Now anyone who is not sympathetic to the challenges faced by students owing to the rising cost of education and high levels of educational debt has simply not been following what has been going on. But this argument is basically saying that students are better off because now they are getting something for nothing that they used to pay for. And who is subsidizing that reduction in costs? Publishers, that’s who.

If reducing student costs is the overriding consideration, why not instead reduce the cost of student parking, or dormitory rental fees, or cafeteria food or any other educational input? Or is it just easier to do it on the back of content creators—with the additional negative economic impact of hollowing out the educational publishing sector?

There is no question that calculating the costs and benefits of a stronger or weaker copyright regime is a fundamental question that policy makers face everywhere. Australia, Canada and New Zealand are all currently undergoing reviews of copyright policy and in grappling with the question as to what the right copyright settings are for a given country, economic impact is always given considerable weight. When it comes to competing interests, by which I mean those industries seeking weaker copyright settings and wider exceptions thereby allowing them to use protected content without permission or payment, versus those seeking to retain or strengthen current settings, namely rights-holders and creative industries, a lot of numbers are generated to try to persuade officials and politicians that each of these alternatives will bring greater value to the overall economy.

Coming back to New Zealand, there are plenty of numbers in play. Google has commissioned a study attributing a value of $16.2 billion and 120,000 jobs to the ICT sector, arguing that these numbers would increase if a US-style fair use regime were introduced, thereby allowing “innovators” to more freely use content (without consent of the rights-holder). The study, from Deloitte/Access Economics on behalf of Google, recommended fair use for New Zealand largely on economic grounds;

“the evidence suggests that innovative digital activities are more likely to develop in countries with fair use provisions as compared to countries with fair dealing provisions”. (emphasis added)

However, the study was unable to document any specific degree of increased economic activity. In fact, the report admits that;

there are several challenges to rigorously quantify the economic impact of a shift from fair dealing to fair use.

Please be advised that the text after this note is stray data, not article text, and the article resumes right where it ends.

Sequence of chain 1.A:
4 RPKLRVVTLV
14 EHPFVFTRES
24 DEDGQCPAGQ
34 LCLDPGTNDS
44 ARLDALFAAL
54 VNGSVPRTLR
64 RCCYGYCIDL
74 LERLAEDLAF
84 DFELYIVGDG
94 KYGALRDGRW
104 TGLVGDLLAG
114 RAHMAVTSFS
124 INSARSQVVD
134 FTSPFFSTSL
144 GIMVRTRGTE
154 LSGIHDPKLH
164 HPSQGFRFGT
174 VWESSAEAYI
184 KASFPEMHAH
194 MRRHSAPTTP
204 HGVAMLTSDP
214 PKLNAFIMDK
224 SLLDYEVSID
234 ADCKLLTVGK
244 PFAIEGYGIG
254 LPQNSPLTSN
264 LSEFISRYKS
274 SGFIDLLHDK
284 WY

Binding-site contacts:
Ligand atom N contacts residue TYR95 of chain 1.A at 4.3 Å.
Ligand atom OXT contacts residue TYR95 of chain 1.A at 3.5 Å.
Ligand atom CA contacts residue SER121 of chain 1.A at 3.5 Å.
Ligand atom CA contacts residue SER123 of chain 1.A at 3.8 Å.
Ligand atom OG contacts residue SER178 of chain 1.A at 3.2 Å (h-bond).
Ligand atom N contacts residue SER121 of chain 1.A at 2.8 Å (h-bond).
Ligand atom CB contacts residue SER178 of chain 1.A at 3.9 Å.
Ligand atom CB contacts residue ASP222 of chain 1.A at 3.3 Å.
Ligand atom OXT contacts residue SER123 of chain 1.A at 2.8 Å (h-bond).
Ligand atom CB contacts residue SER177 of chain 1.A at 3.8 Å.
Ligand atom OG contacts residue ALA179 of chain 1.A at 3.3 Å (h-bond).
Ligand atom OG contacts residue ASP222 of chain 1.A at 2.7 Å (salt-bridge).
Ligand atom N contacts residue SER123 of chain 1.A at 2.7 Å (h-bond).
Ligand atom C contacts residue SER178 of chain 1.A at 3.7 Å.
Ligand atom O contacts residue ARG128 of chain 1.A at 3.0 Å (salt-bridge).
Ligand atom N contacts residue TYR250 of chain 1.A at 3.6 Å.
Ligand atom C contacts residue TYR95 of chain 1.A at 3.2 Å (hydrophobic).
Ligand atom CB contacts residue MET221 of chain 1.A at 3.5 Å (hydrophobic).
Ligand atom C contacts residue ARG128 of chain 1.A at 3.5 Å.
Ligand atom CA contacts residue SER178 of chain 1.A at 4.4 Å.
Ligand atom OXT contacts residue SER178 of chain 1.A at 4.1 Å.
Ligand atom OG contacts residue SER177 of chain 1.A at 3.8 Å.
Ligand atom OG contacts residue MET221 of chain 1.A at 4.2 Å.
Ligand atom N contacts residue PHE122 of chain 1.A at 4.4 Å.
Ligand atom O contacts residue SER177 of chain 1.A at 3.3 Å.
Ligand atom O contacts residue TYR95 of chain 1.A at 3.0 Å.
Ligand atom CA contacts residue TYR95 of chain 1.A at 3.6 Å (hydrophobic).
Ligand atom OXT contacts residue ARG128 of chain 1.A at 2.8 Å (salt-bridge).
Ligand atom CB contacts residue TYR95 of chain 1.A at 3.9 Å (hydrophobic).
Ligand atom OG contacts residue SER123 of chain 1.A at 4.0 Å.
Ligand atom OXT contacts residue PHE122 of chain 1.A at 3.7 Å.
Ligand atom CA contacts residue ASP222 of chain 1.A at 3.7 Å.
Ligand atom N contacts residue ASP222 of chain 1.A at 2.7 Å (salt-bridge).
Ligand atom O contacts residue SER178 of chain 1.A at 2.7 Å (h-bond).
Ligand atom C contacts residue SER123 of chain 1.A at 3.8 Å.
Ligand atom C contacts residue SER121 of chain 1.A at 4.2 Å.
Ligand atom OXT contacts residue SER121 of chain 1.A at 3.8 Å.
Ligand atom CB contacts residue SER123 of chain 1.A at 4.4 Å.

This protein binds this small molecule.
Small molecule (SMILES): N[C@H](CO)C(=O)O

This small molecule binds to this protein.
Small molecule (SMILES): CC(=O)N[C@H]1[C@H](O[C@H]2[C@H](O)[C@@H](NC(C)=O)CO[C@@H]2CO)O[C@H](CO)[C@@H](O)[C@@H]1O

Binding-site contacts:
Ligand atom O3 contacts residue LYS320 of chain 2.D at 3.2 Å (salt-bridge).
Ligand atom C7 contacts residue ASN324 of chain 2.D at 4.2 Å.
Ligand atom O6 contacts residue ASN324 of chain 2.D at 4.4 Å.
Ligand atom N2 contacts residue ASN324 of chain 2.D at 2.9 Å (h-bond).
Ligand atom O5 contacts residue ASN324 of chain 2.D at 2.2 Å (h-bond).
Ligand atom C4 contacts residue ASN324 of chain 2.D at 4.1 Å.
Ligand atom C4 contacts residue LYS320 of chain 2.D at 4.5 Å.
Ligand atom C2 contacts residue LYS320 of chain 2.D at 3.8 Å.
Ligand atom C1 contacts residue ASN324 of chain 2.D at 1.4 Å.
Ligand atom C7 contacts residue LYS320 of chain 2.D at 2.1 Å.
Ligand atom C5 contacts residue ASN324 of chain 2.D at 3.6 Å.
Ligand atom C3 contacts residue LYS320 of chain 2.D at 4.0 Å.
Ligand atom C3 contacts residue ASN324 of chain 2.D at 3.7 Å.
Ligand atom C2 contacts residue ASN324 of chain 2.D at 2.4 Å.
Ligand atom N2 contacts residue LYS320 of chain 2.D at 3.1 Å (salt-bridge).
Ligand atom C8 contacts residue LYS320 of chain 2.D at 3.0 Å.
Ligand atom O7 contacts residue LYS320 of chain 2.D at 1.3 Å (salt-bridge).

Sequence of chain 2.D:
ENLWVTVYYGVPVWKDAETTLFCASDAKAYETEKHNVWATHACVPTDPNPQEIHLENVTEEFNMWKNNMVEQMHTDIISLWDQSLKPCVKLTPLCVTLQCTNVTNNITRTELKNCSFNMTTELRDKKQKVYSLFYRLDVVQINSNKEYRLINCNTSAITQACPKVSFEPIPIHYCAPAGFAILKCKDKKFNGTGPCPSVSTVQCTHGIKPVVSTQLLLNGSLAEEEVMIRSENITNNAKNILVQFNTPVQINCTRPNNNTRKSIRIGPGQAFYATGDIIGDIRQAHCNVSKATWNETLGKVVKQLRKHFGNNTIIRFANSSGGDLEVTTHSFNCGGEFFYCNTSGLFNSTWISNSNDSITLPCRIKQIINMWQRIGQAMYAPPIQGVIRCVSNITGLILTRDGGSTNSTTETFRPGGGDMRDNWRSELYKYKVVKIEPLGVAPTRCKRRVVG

The assumptions and methodology of the Deloitte report were heavily criticized by Dr George Barker of ANU and LSE in his study, “More Unfair Claims about Fair Use: This Time in New Zealand”. Barker refers to an earlier study he did for the New Zealand film industry which showed that over a ten year period (2005-15) there was a shortfall of overall screen industry revenues of $4.6 billion against what would have been expected if the revenues had kept pace with inflation and economic growth. A large amount of this shortfall can be attributed to digital piracy. Alternative scenarios put the losses as high as $9 billion.

The Deloitte study and its claim that New Zealand’s current copyright settings are an impediment to technology development imply that the tech industry is the sole driver of innovation. This is far from true, with content industries also heavily investing in many new ways of creating and delivering content. Just look at WETA Workshops and WETA Digital. And of course, content industries also create jobs and economic welfare. Recorded Music New Zealand studies indicate the recording industry contributes $552 million per year to New Zealand’s GDP, directly and indirectly supporting over 6,000 jobs with strong potential as an export industry, earning foreign exchange to New Zealand’s benefit. But there is a problem. Recorded Music NZ estimates that 25% of New Zealanders access music from unlicensed sites leading to losses to the industry of more than $50 million (NZD) per year.

It is always difficult to assess with precision whether reducing piracy by X percent will lead to the creation of Y jobs and economic benefits (in other words, incentivising the production of content that would not otherwise be produced). Everyone recognizes that not every pirated movie or TV show (as an example) will be replaced by a paid one, although studies on blocking of pirated websites in the UK showed that consistent blocking of offshore pirate streaming sites not only reduced access to these sites significantly (by more than 50%), but it also leads to a directly correlated 10% uptake of content from legitimate streaming sites.

At the end of the day, when coming to a decision as to what kind and level of copyright settings are appropriate, policymakers must look at economic impact but need to do so broadly. This evaluation has to take into account the impact on the overall economy, on job creation and preservation, on cultural expression and national identity and on other social values, such as respect for the law. Moreover, there is no proof that weaker copyright settings will incentivize growth in technology and innovation. Weaker settings may actually harm it.

Copyright does not impede innovation; indeed it encourages it, as the example of digital content industries clearly shows. There is nothing to stop any would-be innovator from using copyrighted material other than the consent of the rights-holder, through the negotiation of a license. The price arrived from a market transaction between a willing seller and willing buyer demonstrates the full worth of the content to both upstream producer and downstream consumer/innovator, creating value and economic benefit for both.

Calculating the economic benefits of a robust copyright regime to an economy is not a simple or straightforward task. It is complicated and involves qualitative as well as quantitative measures. That is the challenging task facing New Zealand officials and policymakers as they embark on what will be a long process of copyright review.

© Hugh Stephens, 2018. All Rights Reserved.

This blog post first appeared on Hugh Stephens blog as New Zealand Launches its Copyright Review: Calculating the Economic Benefits will be a Key Issue